Why am I here? Why did I incorporate into this body, this family, in the time, in this place? How can I best use my skills, abilities, knowledge and idiosyncranies to serve humankind? What will light my fire and keep it burning? For what am I willing to be “used up?”
Are these questions you have ever asked yourself? They are questions I have been struggling with answering for the past few years. Tired of thinking myself in circles, I met with a psychologist/yoga therapist to get some outside feedback. I needed some help getting out of my head. As I explained my quest to her, she informed me that I was looking for my dharma (aka sacred duty).
This was a word I had encountered briefly in the past, but I never really knew what it was. Based on her recommendation, I read The Great Work of Your Life: A guide for the journey to your true calling by Stephen Cope. It is a beautiful, beautiful book that provides lots of guidance (some of it divine) about finding your calling and purpose.
I won’t write a review of the book, except to say it’s really good and you should read it post haste. 🙂 But I do want to highlight some of the passages that especially struck me (I love the word “passage” to refer to sections of a book – gateways to expanded thought!). Page numbers are taken from the 2015 Bantam Books Trade Paperback Edition.
- Page xviii (Introduction). Regarding writing his books, Stephen says that “It seems that it was the effort required to bring them forth itself that saved me.” Having written his books did nothing for him – it was putting that work into writing them that was truly satisfying. DOING the work (not necessarily the end product) is the important thing.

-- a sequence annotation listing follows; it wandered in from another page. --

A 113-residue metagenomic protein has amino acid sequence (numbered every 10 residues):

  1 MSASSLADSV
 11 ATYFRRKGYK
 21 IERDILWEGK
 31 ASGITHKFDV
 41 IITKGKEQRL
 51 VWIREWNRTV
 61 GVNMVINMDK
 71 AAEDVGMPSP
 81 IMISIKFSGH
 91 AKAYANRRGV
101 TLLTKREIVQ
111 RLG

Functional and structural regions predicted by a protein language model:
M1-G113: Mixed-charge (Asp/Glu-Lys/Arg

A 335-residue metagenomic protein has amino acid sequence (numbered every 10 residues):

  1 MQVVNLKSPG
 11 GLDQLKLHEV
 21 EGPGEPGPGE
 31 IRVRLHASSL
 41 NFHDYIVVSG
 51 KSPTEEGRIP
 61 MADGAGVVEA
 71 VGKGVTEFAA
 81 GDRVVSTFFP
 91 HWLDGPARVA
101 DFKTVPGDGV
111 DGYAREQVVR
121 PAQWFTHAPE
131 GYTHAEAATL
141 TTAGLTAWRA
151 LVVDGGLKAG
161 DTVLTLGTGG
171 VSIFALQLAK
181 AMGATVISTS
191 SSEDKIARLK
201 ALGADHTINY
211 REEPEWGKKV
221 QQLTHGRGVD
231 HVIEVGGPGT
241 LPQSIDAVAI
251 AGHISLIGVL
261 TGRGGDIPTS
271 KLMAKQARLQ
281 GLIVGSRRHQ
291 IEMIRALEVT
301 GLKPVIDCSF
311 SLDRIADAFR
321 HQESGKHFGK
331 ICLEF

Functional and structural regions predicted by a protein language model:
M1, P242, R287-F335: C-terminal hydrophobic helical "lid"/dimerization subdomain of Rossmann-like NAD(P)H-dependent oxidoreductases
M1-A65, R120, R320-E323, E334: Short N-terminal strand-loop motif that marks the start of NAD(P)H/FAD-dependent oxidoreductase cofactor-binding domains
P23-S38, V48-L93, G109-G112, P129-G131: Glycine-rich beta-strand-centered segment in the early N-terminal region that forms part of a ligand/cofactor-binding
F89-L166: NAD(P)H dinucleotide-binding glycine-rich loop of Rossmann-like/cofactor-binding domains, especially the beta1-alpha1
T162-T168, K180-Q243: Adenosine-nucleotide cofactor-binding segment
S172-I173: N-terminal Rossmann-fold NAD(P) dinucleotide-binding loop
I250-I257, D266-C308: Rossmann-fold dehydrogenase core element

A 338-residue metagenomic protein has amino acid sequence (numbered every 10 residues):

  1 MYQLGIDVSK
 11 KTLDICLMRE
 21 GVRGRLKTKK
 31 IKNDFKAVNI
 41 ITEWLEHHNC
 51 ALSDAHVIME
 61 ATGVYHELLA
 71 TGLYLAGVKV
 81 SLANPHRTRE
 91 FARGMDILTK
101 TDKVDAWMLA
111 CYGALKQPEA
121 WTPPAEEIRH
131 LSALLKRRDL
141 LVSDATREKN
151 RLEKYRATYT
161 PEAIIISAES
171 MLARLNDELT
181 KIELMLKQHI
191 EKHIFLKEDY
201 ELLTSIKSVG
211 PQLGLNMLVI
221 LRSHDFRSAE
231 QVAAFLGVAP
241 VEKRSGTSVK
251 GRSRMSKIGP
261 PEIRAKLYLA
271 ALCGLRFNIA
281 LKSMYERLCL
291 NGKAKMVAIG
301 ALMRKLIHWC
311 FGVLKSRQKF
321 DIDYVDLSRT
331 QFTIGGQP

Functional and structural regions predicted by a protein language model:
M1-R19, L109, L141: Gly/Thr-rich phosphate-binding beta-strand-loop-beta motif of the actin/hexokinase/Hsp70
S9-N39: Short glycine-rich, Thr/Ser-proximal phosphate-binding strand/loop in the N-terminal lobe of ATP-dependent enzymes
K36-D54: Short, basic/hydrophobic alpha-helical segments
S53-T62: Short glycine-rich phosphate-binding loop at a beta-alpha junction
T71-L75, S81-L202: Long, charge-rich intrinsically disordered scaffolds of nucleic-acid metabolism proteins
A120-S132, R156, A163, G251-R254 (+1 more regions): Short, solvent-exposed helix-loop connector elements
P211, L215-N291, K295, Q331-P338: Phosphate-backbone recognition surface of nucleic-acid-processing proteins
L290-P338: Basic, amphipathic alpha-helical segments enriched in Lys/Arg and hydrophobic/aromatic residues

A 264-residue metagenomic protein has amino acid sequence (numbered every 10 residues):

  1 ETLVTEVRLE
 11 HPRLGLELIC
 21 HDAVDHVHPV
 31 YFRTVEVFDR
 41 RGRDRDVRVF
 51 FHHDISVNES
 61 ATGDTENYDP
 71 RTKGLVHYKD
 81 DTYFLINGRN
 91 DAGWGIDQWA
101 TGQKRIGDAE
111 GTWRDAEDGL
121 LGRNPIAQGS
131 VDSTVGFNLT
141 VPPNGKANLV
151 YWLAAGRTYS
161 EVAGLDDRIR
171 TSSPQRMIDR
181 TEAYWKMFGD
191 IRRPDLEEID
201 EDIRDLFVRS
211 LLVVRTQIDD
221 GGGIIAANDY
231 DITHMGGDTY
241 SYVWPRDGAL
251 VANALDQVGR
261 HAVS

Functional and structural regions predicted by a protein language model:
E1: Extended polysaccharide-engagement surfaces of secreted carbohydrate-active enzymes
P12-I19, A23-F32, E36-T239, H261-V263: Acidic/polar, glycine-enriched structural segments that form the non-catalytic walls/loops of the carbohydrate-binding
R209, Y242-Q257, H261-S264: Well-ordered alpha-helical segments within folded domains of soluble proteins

- Page xxiv – “People actually feel happiest and most fulfilled when meeting the challenge of their dharma in the world, when bringing highly concentrated effort to some compelling activity for which they have a true calling.”
- Page 11 – “It increasingly begins to dawn on her that in order to find the next expression of dharma she is going to have to take a leap of some kind.” Page 38 – “…Dharma always involves, at some point, a leap off a cliff in the dark.”
- Page 16 – “Success and failure in the eyes of the world are not your concern. “Better to fail at your dharma than to succeed at the dharma of someone else,” he says.”” The “he” in that sentence is Krishna (aka God). Smart guy.
- Page 32 – “We have a responsibility to The Gift. The Gift is God in disguise.”
- Page 36 – “Each one of us matters, has a role to play, and makes a difference.”
- Page 42 – “We only know who we are by trying on various versions of ourselves.”
- Page 44 – “”Be resolutely and faithfully what you are,” said Thoreau – not who you think you should be.”
- Page 46 – An explanation of Indra’s Net. We are all jewels on an interconnected web, shining forth onto others and reflecting all the other jewels in the net. “The action of each individual soul holds together the entire net. Small and large at the same time.”
- Page 47 – “Our actions in expression of our dharma…are infinitely important….They create the world.”
- Page 56 – “Careful attunement to dharma will demand that we reinvent ourselves periodically throughout life.”
- Page 62 – “…(ambivalence, it turns out, is an unavoidable companion in the search for a new dharma).”
- Page 64 – “Each of us feels some aspect of the world’s suffering acutely. It tears at our hearts.” “This little corner of the world is ours to transform. This little corner of the world is ours to save.”
Well, I will stop at Lucky 13. This covers my highlights from the first 1/4 of the book. I will write more starting with The Second Pillar: “Do It Full Out!”
What do you think your dharma is? Have you found it? If so, how?